Ecological and Historic Preserve

Nestled between northeast Florida's lower St. Johns and Nassau Rivers, the 46,000 acre Timucuan Ecological and Historic Preserve was established in 1988 to protect the natural resources of one of the last unspoiled coastal wetlands on the Atlantic Coast and to preserve historic and prehistoric sites within the area. The estuarine ecosystem within the Preserve includes salt marsh, coastal dunes, hardwood hammock, as well as salt, fresh, and brackish waters, all rich in native vegetation and animal life.

The Preserve, site of one of the first attempts (in 1564) by Europeans to establish a permanent colony in North America, was inhabited by the Timucuan people for more than four thousand years before the arrival of the first Europeans, and it has seen more than four centuries of exploration, colonization, agriculture, and commercial exploitation under the flags of France, Spain, England, the Confederacy, and the United States.

Approximately 75% of the preserve's 46,000 acres are open water or salt marsh. The National Park Service currently owns about 7,500 acres with the remainder of preserve lands owned by State, Federal, and Local government agencies and private individuals and corporations. The National Park Service operates visitor facilities at Kingsley Plantation, Fort Caroline National Memorial, the Theodore Roosevelt Area, the Ribault Column, and Spanish Pond. The recently acquired Cedar Point Area is open with limited facilities at present. Visitor Centers are located at both Kingsley Plantation and Fort Caroline National Memorial.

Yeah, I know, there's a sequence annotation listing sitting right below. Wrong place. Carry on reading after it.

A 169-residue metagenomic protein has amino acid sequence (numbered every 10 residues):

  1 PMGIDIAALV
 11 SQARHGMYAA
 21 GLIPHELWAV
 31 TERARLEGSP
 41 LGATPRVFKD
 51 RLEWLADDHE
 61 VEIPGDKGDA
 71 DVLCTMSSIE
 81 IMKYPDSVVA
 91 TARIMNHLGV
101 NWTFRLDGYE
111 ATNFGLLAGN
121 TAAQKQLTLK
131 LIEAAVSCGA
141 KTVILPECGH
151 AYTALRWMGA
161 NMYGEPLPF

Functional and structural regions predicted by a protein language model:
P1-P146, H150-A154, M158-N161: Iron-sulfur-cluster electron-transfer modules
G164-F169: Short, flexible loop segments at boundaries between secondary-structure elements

Active visitation year-round, with highest visitation in February and March, lowest in August and September.

Jacksonville, Florida

Timucuan Ecological and Historic Preserve 13165 Mount Pleasant Road Jacksonville, Florida 32225

(904) 641-7155; Information (Fort Caroline NMem visitor center)
(904) 251-3537; Kingsley Plantation
(904) 221-5568; Administrative Offices

Daily, 9:00 a.m. to 5:00 p.m.; closed December 25.

Summers are hot and humid with frequent afternoon thunderstorms. In winter, freezing temperatures are infrequent with cool, damp, and windy conditions common. Light, loose fitting clothing is recommended in Spring, Summer, and Fall; layered clothing is recommended for Winter. Persons planning to hike the trails should wear good walking shoes. Biting insects are common all year and are especially heavy from late April through early June.

The preserve is in the northeast portion of Jacksonville (Duval County), Florida. Please refer to the Timucuan Preserve Visitors Guide for directions to each park area.

Jacksonville International Airport is northwest of the park. Jacksonville is served by Amtrak and Greyhound Bus lines. Personal or rental vehicles are required to reach park areas.


Park Fees
All normal park activities are free. Golden Age ($10.00) and Golden Access (Free) passports are available. Some special park uses may require a fee.

Special Note on the Federal Recreational Fee Demonstration Program